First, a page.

I was also very engaged in the conversation of blaming others and pointing fingers at those who we do not believe work as hard as us and how this relates to discipline. This is something I have done and still do that causes me burnout. Looking at it with tapas in mind allows me to view it from a different angle. I have my own discipline and I cannot assume others are not putting their best intentions into the work. I can believe others are doing the best they can too. 

The conversation regarding relaxation at the end of yoga sequencing was one of the most interesting parts of the discussion for me. Working in forensics, I agree that it is not always safe to integrate touch, silence, or complete relaxation. Every time I provide a mindfulness or meditation practice, I state, "You are welcome to close your eyes if comfortable or to have a soft gaze. I will have my eyes open to ensure the safety of the room". Many of my patients have been attacked, experience trauma, and are not fully safe in their environment from those around or from symptoms of their mental illness. I once was speaking with a colleague and told her that I feel many people would not return to the unit as incompetent to stand trial if we did more trauma work to which she responded that it was not really safe to do that since they would go back to jail and cannot have their guards completely down. I did not understand at first, but this is something I think about frequently now. My patients have experienced trauma in their life and are in the middle of a traumatic experience as well. There can be trauma work done, but not processing the trauma narrative. My patients can learn to regulate their systems and understand their responses but may not be in a safe enough space to fully go into their trauma narratives. Being aware that there is trauma being inflicted daily to my patients really impacts how I run groups and interact with them as well. The focus Jen put on communication on when silence or more triggering changes may occur was a great reminder for me as well. I continue to think of the guiding principles of trauma informed care and try to bring this to my yoga group and daily interactions (Safety; Trustworthiness and transparency; Peer support and mutual self-help; Collaboration and mutuality; Empowerment, voice, and choice; Cultural, historical, and gender issues)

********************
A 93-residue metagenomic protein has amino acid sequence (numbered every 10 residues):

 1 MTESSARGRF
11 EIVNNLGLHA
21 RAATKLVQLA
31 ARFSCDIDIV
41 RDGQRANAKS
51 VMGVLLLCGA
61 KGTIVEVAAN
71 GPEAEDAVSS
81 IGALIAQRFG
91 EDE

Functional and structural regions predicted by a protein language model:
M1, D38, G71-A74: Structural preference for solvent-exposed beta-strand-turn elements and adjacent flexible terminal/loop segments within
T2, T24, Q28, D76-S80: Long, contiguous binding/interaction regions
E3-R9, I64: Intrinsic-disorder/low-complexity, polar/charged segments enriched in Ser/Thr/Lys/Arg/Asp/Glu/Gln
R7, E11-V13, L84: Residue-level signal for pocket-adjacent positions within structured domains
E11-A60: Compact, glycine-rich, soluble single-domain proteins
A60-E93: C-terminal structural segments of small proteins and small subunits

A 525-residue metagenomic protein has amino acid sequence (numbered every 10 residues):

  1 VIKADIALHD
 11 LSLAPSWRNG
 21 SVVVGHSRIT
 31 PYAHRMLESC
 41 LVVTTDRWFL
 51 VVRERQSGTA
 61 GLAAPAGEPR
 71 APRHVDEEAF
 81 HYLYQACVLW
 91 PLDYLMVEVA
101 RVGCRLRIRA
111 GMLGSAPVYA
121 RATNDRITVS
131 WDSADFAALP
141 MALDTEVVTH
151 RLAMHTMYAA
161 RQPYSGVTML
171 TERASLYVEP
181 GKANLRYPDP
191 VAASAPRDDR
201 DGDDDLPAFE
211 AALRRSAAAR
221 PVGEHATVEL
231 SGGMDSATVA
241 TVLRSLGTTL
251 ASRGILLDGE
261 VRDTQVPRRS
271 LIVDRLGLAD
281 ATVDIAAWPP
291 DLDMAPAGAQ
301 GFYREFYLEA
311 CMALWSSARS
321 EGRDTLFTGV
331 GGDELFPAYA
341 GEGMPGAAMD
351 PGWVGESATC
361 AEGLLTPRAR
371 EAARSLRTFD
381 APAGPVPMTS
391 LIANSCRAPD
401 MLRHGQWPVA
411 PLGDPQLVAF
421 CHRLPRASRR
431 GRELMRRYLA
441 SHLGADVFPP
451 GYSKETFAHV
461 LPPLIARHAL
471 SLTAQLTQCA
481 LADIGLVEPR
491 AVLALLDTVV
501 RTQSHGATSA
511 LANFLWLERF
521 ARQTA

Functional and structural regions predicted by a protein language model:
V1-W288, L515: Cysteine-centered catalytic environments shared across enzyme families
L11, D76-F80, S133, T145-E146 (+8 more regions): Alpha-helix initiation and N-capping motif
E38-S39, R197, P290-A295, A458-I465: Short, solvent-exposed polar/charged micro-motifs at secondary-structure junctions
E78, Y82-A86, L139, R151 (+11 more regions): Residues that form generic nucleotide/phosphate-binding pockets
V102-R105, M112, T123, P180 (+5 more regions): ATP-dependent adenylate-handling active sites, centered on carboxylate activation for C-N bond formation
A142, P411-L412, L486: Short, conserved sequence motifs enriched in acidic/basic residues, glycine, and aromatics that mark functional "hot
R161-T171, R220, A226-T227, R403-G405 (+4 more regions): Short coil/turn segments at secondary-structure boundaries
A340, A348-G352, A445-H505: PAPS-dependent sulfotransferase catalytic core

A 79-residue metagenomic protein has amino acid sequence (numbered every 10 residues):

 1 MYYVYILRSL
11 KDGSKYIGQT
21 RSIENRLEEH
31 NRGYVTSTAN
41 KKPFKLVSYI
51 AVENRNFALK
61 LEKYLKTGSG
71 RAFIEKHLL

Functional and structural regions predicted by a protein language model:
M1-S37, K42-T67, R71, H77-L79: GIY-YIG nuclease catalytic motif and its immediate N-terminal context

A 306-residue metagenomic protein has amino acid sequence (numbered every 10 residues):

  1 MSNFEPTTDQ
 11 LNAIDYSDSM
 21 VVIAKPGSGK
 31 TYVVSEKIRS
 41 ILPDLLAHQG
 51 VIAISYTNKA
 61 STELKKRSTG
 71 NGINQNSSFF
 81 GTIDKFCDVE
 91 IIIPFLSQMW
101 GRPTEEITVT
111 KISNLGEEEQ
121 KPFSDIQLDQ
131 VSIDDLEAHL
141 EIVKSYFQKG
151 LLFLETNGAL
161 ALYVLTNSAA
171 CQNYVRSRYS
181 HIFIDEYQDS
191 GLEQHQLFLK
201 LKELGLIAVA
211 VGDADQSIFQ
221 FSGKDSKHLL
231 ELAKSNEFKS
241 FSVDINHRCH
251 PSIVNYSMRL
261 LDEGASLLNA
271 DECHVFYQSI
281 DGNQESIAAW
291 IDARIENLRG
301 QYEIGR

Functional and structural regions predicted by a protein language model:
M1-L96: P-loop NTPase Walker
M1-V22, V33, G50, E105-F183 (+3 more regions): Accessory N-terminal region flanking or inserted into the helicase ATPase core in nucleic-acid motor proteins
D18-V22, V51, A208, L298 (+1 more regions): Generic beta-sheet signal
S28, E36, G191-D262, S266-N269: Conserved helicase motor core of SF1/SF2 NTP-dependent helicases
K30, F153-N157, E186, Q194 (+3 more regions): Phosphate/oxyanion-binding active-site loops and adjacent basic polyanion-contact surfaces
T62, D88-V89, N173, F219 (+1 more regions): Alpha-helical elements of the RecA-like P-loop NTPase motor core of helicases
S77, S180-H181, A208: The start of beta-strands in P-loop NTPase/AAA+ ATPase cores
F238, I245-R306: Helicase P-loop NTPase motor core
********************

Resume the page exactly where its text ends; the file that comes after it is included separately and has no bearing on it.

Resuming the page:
In the previous week I worked on the mobility and strength portion of sequencing so here are some ideas for part 1 of sequencing: